The Ugandan flag is composed of three colors in alternating sequence – black, yellow and red – consisting of six horizontal bands of equal widths. A white circle is situated right at its center encircling a grey crowned crane (facing towards the hoist) – the official symbol of Uganda. The three colors used in the flag are considered representations of the African aspirations. The color black signifies the African black; the yellow connotes the sunshine of Africa and the red which symbolizes the blood upon which the entire African nations are linked. Red is also interpreted as a symbol for fraternity. The bird crane is known for its legendary tender characteristics. It served as the army badge of Ugandan military under British domination.
The Ugandan flag officially became its national flag after it successfully obtained its freedom from the United Kingdom in October 9, 1962. At the time, however, political discord caused the introduction of another flag as espoused by the ruling party.
When the People’s Congress Party snapped victory in the election that followed, a fresh flag design was presented and had since been the official flag of Uganda, as it stands now. It is said that the three colors (black, yellow and red) were adopted from the colors of the People’s Congress Party.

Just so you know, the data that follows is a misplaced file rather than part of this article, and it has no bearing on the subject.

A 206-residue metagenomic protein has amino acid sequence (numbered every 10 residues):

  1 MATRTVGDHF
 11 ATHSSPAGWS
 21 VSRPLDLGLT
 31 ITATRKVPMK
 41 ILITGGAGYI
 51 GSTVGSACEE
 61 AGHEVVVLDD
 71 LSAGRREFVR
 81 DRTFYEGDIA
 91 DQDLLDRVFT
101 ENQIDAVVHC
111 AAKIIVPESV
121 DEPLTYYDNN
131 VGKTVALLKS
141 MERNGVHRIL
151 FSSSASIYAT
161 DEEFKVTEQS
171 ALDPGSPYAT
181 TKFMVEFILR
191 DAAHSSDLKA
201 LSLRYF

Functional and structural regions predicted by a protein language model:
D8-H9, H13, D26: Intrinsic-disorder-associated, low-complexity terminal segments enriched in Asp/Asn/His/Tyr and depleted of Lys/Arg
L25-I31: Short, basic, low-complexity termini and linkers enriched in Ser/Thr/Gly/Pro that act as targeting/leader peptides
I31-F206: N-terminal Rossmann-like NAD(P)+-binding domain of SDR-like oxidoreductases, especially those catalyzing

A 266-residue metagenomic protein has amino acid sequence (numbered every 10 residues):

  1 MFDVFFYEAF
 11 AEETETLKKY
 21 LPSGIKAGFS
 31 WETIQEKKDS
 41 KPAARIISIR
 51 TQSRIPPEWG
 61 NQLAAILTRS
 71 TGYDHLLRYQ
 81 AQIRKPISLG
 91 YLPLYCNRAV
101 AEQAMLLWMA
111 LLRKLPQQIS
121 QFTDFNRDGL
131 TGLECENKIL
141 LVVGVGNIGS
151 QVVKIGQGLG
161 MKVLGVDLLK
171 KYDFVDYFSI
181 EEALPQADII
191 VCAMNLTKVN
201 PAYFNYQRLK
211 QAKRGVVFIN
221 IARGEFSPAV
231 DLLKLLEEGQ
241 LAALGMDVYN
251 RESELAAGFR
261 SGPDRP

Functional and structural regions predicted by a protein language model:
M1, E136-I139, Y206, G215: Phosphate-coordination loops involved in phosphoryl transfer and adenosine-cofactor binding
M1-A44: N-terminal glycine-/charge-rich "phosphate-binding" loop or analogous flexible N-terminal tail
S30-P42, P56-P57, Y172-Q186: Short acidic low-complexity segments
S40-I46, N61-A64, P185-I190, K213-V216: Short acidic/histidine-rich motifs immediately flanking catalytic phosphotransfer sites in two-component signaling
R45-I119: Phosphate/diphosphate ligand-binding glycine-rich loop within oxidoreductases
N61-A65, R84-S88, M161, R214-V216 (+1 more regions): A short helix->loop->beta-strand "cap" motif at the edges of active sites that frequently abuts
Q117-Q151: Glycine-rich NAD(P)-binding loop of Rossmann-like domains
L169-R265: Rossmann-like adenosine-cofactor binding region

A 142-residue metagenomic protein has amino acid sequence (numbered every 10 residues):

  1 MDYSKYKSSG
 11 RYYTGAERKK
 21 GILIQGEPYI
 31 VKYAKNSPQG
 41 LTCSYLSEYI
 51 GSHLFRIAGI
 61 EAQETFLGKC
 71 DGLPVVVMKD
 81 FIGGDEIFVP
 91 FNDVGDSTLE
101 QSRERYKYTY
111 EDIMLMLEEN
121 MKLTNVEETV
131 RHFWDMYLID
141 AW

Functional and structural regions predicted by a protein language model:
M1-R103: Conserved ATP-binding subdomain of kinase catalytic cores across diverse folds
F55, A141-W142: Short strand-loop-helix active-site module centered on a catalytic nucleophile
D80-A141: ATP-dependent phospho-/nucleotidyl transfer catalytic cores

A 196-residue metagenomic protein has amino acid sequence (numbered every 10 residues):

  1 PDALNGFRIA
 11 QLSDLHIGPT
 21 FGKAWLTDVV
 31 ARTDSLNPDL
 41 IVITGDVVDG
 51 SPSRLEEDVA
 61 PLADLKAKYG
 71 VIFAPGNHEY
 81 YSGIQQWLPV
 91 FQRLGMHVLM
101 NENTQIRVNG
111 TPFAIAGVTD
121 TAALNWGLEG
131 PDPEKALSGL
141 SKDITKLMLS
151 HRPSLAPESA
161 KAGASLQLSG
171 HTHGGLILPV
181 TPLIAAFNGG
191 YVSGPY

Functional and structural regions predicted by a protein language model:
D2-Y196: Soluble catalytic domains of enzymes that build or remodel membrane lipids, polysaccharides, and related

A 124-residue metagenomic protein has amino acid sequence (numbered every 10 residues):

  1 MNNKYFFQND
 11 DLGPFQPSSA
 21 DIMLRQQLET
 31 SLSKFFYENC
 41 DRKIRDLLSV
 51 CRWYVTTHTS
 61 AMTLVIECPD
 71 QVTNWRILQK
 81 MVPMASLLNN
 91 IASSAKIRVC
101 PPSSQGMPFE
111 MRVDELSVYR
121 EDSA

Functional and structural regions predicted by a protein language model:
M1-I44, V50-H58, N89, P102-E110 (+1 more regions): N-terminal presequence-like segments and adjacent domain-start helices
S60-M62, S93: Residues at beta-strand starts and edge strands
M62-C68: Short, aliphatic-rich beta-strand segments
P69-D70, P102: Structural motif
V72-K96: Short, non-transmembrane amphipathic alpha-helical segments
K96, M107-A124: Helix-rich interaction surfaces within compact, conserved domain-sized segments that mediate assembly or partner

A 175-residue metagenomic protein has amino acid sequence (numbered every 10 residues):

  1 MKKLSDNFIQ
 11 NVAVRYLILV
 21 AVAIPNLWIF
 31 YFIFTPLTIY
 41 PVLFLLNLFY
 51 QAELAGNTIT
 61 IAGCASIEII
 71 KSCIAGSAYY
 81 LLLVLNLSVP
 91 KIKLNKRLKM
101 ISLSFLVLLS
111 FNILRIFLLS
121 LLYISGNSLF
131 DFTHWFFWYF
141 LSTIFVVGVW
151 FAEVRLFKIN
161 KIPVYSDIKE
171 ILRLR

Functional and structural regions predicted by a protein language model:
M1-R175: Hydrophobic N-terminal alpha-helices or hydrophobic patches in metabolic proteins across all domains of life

The flag of Uganda was designed by the artistic hand of Mr. Grace Ibingira, the Minister of Justice in Uganda at the time of the flag’s adoption. The current flag was the second out of Ibingira’s two designs. Remarkably, the flag of Uganda did not undergo alterations since its adoption and despite the tumultuous recent history of Uganda.
It was believed that the Ugandan President Idi Amin Dada stole the original piece of the Ugandan flag, coat of arms and emblem and took them to Saudi Arabia in the middle of rebellion which sought his expulsion. It was believed that the stolen national symbols of Uganda were sold by the heirs of Amin after the latter’s death.